• Dowayne Peterson, Jr Posted at 12:00AM on Sep 6, 2007

    All this information is great, but what I do is a little bit different. I am pretty sure that most of you have some type of bonus structure. This is what I do to reduce tardiness and absences. We state that a bonus is not a wage. A bonus is for superior performance and superior adherence to scheduling and other rules. For each unscheduled tardy I deduct 5% of their bonus. For each unscheduled absence I deduct 10% of their bonus. I have been doing this for over two years and noticed that the tardiness and unscheduled absences have decreased significantly. This may work for some and may not for others, but if you are having a problem with tardiness this can help. -- Dowayne Peterson, Jr, Hosto, Buchan, Prater & Lawrence, P.L.L.C.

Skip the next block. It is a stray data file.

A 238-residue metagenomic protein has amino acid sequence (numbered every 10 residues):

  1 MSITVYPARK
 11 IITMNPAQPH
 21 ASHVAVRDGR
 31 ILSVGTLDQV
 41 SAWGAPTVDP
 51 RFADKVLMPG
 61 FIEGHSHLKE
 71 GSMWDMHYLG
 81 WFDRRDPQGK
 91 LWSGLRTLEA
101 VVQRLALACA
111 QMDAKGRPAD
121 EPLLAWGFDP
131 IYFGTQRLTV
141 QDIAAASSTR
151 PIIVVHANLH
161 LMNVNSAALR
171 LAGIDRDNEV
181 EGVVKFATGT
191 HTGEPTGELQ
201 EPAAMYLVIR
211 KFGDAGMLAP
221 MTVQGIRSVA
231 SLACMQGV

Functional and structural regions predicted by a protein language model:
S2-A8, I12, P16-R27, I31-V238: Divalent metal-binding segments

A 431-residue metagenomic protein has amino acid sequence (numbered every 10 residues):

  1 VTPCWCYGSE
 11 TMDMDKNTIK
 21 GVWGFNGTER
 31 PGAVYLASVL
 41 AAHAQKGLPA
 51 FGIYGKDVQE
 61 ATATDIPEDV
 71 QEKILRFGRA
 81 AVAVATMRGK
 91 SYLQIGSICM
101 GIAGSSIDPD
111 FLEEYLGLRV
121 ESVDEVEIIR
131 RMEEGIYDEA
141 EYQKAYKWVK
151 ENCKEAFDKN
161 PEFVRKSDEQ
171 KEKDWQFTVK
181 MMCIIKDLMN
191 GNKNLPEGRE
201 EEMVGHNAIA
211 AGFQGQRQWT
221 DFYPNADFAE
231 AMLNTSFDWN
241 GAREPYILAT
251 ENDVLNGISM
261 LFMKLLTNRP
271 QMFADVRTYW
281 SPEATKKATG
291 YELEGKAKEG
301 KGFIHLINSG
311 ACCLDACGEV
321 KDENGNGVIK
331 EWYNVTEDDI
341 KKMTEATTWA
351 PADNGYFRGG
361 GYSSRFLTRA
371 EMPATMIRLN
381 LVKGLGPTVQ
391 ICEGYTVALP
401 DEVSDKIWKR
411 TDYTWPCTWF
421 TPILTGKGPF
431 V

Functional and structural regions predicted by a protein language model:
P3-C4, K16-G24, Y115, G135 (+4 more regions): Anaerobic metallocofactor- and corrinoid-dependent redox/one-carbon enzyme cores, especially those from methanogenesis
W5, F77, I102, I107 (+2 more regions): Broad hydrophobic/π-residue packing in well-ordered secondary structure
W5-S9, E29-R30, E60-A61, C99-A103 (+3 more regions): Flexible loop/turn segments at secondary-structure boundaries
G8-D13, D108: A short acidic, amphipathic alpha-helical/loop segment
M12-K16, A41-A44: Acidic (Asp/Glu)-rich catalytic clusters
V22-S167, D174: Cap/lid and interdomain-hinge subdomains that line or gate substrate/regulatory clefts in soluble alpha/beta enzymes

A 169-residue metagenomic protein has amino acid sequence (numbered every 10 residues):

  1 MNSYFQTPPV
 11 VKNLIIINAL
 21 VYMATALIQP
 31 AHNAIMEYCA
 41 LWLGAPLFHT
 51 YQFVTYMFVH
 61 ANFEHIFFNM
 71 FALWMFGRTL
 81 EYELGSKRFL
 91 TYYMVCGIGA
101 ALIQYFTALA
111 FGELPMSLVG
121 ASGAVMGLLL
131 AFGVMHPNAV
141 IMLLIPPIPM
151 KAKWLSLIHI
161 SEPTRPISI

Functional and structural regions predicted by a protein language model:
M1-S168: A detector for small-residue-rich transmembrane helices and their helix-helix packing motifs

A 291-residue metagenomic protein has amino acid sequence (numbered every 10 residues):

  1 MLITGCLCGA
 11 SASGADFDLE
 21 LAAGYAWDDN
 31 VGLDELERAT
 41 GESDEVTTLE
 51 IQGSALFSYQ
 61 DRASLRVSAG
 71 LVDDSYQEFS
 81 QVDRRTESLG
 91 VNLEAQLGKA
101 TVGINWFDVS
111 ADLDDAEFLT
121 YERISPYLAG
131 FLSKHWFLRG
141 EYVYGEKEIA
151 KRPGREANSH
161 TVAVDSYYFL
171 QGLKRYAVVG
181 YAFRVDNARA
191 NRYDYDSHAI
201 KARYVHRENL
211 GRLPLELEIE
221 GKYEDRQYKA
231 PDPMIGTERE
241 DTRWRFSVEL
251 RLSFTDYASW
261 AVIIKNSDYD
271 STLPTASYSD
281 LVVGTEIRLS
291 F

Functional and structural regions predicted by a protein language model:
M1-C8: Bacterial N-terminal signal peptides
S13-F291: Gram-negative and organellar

• Vaibhav Posted at 12:00AM on Oct 5, 2007

    We calculate "minutes lost per employee per day" across teams and processes to see variance. Groups with weak leadership will always show higher time lost per person per day. This metric has helped us in reducing tardiness and driving the importance of same across processes. -- Vaibhav

  • Patrick Ross Espiritu Posted at 12:00AM on Jul 14, 2008

    We take a different approach here, in that tardiness is made part of the absences report. Employee absences are made up of the following: 1) Absences (Sick leaves, emergency leaves, absent without leave, etc). 2) Tardiness. 3) Unscheduled non-phone activites (those that require logging out of Avaya). The number of agents scheduled for the day is broken down into the collective number of minutes that we have. We take away all those enumerated above from it, and divide it by the scheduled minutes to reflect our absence rate. Very recently, we've scrapped the absence rate altogether and made it part of the agents' adherence to schedule ratings. -- Patrick Ross Espiritu, Smart Communications, Philippines